At issue are SolarCity's "Solar Bonds," which are senior, unsecured bonds that pay 6.5 percent interest and mature in early 2018. They are open to retail investors.
Officers or directors generally don't buy debt sold by the companies they run, and Elson generally advises against it. Elson's main concerns are that owning bonds puts officers and directors at "cross-fiduciary purposes" with shareholders, and does not signal the same confidence in the business as a stock purchase would.
"When you see an officer buying stock, it is a good sign — it means the business might have a good future," he said. "If you see them buying debt, you wonder, what is the long-term value."
And debtholders have different risk profiles than equity holders, Elson said. If a company goes bankrupt, for example, bondholders — even those holding unsecured notes — are usually paid before shareholders.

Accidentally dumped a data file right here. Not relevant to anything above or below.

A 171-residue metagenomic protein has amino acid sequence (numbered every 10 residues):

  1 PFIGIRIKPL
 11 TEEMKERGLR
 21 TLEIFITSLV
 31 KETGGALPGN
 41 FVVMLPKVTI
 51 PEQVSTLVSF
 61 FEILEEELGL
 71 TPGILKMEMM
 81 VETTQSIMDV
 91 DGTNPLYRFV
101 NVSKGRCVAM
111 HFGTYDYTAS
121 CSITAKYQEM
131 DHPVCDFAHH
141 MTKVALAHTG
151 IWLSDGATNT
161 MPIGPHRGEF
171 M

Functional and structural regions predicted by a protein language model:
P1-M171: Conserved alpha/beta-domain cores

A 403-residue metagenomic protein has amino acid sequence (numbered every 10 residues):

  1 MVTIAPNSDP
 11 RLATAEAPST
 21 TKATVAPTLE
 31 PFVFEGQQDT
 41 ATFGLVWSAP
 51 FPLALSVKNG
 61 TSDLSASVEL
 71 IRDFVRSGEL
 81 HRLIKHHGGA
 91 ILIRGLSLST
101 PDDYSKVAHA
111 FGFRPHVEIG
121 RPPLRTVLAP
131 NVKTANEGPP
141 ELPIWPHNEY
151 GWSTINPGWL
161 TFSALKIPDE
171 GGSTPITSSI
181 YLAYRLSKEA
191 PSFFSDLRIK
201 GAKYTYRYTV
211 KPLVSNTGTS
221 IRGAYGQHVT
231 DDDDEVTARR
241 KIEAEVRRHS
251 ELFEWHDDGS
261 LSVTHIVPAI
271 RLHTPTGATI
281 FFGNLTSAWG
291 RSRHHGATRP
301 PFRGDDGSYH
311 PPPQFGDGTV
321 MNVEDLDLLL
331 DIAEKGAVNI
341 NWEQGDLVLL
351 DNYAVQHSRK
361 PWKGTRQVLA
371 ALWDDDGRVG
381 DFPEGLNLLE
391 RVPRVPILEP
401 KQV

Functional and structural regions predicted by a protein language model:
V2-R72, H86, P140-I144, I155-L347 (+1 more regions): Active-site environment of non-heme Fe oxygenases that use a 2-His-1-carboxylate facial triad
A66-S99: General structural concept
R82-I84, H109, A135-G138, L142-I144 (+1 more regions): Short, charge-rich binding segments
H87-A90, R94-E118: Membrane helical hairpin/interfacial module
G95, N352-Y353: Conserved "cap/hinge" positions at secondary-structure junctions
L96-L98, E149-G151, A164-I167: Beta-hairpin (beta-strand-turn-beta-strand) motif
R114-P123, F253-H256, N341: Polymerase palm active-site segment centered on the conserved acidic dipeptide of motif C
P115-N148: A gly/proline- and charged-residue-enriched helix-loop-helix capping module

In brief, the difference is that a "debtholder's view is that they want to be repaid," Elson said. "An equity holder wants to create long-term value."
In a statement sent to CNBC, Lyndon Rive said, "We invested in SolarCity's Solar Bonds because it's a very efficient way for the company to raise capital without paying expensive banking fees. The bonds are issued directly, online, and there are no fees for investors either. That allows SolarCity to offer the bonds at a competitive rate for investors — 6.5 percent for 18-month bonds — and still come in lower than the cost of institutional non-asset financing."
Rive added, "Ultimately Elon, Pete, and I expect to be minority investors."
It appears to be the first time Musk has personally bought the Solar Bonds, though Reuters noted that Musk's company SpaceX has bought them before. Lyndon and Peter Rive, who are the company's chief executive and chief technology officer, respectively, are each buying $17.5 million of the $124 million offer.
Elson added, "I guess the question is: why?"
— CNBC's Michelle Fox contributed to this report.